Amazing New Self-Cleaning Materials

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Amazing New Self-Cleaning Materials

To be useful, most of the things in our lives need their surfaces to remain relatively clean, and many need regular repair.  Typically, this involves the actions of a human agent.  However, a recent goal of scientists has been to make things self-cleaning and self-repairing

For something to be self-cleaning, there still needs to be some agent that organizes, polishes, or sanitizes it.  Today, scientists are developing non-human agents that can either clean themselves or keep themselves clean under normal conditions.  Meanwhile, self-repairing surfaces need an agent that knits the damaged surface back together.

These breakthroughs are proving to be great time- and money-savers, but perhaps more significantly, many of them have positive health implications, as well.  Let's review several of the new technologies, starting with those that focus on saving time and money.

For example, scientists at China's Donghua University have developed a new cotton fabric that uses ordinary sunlight to rid itself of stains and bacteria.1  The active agent is a compound of titanium dioxide, a white material that already plays a role in many everyday commodities, such as white paint, foods, and sunscreen lotions.  When exposed to certain types of light, titanium dioxide breaks down dirt and kills microbes.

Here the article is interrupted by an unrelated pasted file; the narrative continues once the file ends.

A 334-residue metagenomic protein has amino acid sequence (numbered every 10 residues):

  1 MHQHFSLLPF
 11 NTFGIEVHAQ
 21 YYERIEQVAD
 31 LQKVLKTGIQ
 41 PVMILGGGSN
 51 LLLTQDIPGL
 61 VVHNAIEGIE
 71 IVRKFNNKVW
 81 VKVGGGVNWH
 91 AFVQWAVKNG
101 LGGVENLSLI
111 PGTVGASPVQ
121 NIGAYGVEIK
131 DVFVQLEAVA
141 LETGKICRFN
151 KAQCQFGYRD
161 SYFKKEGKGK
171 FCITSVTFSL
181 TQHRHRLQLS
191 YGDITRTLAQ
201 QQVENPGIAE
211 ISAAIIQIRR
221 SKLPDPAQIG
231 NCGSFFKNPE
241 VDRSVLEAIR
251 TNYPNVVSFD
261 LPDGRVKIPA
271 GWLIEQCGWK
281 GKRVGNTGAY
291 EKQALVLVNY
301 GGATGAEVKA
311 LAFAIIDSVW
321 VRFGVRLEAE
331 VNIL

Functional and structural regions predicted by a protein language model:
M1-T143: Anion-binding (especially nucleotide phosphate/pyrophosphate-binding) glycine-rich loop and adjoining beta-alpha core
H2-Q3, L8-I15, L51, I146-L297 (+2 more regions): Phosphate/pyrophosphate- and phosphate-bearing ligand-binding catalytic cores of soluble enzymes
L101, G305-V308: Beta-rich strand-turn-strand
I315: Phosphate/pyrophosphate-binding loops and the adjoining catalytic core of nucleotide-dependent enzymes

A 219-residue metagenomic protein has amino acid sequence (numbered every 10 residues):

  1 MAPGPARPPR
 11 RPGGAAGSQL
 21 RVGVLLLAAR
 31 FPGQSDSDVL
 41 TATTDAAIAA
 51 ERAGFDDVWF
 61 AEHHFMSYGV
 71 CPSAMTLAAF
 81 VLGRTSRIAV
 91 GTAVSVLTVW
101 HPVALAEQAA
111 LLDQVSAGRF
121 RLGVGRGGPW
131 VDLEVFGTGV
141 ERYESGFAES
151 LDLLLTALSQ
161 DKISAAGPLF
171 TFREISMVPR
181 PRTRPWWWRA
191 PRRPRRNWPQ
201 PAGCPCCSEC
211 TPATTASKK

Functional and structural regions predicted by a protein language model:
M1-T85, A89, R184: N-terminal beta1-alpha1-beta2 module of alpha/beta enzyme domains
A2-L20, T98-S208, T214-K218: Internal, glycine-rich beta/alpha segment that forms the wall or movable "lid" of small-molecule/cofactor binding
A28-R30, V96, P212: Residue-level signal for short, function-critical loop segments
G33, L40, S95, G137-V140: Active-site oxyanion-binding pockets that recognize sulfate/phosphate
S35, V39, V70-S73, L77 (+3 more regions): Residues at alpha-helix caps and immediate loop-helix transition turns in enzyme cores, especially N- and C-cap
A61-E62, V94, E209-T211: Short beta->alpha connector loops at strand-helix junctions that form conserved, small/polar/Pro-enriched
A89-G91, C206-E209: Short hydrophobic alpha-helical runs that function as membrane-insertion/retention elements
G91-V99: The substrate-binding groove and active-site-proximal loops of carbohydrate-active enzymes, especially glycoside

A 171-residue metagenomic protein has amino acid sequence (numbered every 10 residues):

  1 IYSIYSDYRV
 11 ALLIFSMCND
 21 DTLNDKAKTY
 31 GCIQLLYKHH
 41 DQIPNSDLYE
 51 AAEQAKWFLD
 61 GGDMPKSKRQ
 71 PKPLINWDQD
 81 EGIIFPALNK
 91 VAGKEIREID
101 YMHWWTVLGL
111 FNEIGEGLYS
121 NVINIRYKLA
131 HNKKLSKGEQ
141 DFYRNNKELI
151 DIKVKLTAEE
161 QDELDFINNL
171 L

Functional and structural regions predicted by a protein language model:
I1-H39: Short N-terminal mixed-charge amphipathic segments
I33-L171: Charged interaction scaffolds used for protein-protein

Self-cleaning cotton fabrics have been created before, but they only worked when exposed to ultraviolet rays, while this new fabric is activated by ordinary sunlight.  This means clothing items can be cleaned and deodorized simply by hanging them on a clothesline outside. 

To further accelerate the discoloration of stains, nanoparticles composed of silver and iodine are included in the coating.  One important characteristic of this coating is that even if the clothing is washed and dried in the traditional way, it will remain intact. 

This self-cleaning property of titanium dioxide is also being leveraged for other applications, including patio furniture, paints for buildings, and coatings for glass surfaces. 

In another important development, researchers at Eindhoven University of Technology have developed a coating with a surface designed to enable mobile phones that will remain clean from fingerprints, cars that never need to be washed, and aircraft that need less frequent repainting.2 

Similar coatings have been around for years; they have on their surfaces nano-sized molecular groups that provide these specific properties.  But up to now, these molecular groups have been easily and irreversibly damaged by minor contact with the surface, causing these properties to be quickly lost...

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